Being wild isn’t the same as being comfortable in your own skin.
A pianist can be wild in the practice room but uncomfortable displaying this onstage. We have so many names for this– nerves, performance anxiety, butterflies.
I’ve interviewed performance experts around the world, and so many of them suggest that the playing must push aside the mundane thoughts that occupy your mind. In other words, love the moment so much that you cannot possibly care what others think.
Years later, I’ve finally figured out how to hop into that mindset.
Discovering this ‘wild side’ to use in performance
Last week, I went to an elements park with my fellow bloggers. WildPlay (Mapleridge) is an ex-campground outfitted with ropes for people to behave like Tarzan without hurting themselves. My kind of place.
There were four levels, and once you completed each level, you can choose to end for the day.
I kept climbing as people trickled off. One person behind me said, “You’re very brave, being a girl involved with music, and all.” I didn’t take notice, until different people repeated this to me.
I didn’t care, though– climbing was too fun.
The last level, Black, was when I started feeling shaky. The water bag stationed at the start was almost empty, the cups dotted with dirt. The course became high and hard, with freefall moments, and when I used 100% of my strength, to “stay alive.”
Lovely, right? You’re always wrong when you think you have no strength left. Like, when you’re playing a piece of music that you didn’t think could be improved any farther, until someone points out a hole.
Nevermind telling my brain that I was “perfectly safe”, harnessed into the ropes. Once slipped, twice shy. Which is exactly what a performance onstage feels like, to the body.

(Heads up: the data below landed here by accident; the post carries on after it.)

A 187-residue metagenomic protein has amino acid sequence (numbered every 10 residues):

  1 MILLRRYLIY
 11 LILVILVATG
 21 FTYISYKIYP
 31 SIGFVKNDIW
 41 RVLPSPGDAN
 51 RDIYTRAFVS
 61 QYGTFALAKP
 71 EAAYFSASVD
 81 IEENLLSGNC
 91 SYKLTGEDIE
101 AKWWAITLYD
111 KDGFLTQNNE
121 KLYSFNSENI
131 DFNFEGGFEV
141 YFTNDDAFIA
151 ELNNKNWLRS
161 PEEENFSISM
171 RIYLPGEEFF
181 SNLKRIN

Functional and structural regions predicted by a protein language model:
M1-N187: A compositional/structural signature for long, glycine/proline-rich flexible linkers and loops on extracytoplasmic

Afterwards, my buddy and I hit the ground and we gathered with the others. The group was shocked by my “bravery” on the ropes, and I was surprised at how only 5 of our 20 people finished the entire course.
Along the way, people commenting on this strange girl, a Classical pianist, was far away on the ground– and I, up in the trees. I didn’t hear nor care, I loved climbing so much.
That is my wild side– that place I love so much that I can’t care what everyone else is thinking. A place I need to be when performing on piano.
Finding your ideal state of performance
Instead of linking to a study today, I’m going to challenge you to find your wild place, where you can let loose.
Think about that place where you couldn’t care what everyone else is thinking.
Months ago, I had a brief coaching session with Dianna David, who told me to envision a situation when I felt confident that everything was going right. This is mine; what is yours?
Once you find that, you’ll want to assess how well you can share that with another human being. After all, life is a hundred times better when you can share it with others.
Here’s a test to see how comfortable you are, in your own skin.
1. When a teacher critiques a piece you’re playing, would you change it even if you didn’t agree with the changes? (Yes/No/Maybe)
2. Does your heart skip a beat when someone important is listening to your playing (which, messes with your mind)? (Yes/No/Maybe)
3. Do you try to please everyone? (Yes/No/Maybe)
4. Let’s say you love an artist that you shouldn’t love, like Justin Bieber. Would you be upset if people found out? (Yes/No/Maybe)
5. If you say something that hurts a friend’s feelings, would you dwell on it for at least a day? (Yes/No/Maybe)
- 2 points for every “No”
- 1 point for every “Maybe”
- 0 points for every “Yes”
0 – 4 points: Shell-Dweller
Watch out that one mistake doesn’t shut down all your future performances. You are safe, so safe that you might be living someone else’s idea of a life, instead of your own. Once in a while, take one more risk that makes you happy.
4 – 6 points: Crowd Pleaser
Stay balanced. You know when to stay firm and when to take the high way, which means you’re reasonably comfortable in sharing what you know with others. You know when to keep things at a distance; students probably love you. If you have performance anxiety, it’s probably because you haven’t centred your mind.
6 – 10 points: Wild Champion
If someone gets frustrated with you, try to see things from their point of view. Then decide on a course of action. Like, if a student refuses to correct their playing despite your insistence, ask “Why”– you might be surprised at the response. Nevertheless, you’re probably piecing together a life that you love. If you’re not, then you should– you’d be great at it.There are 1 comments below
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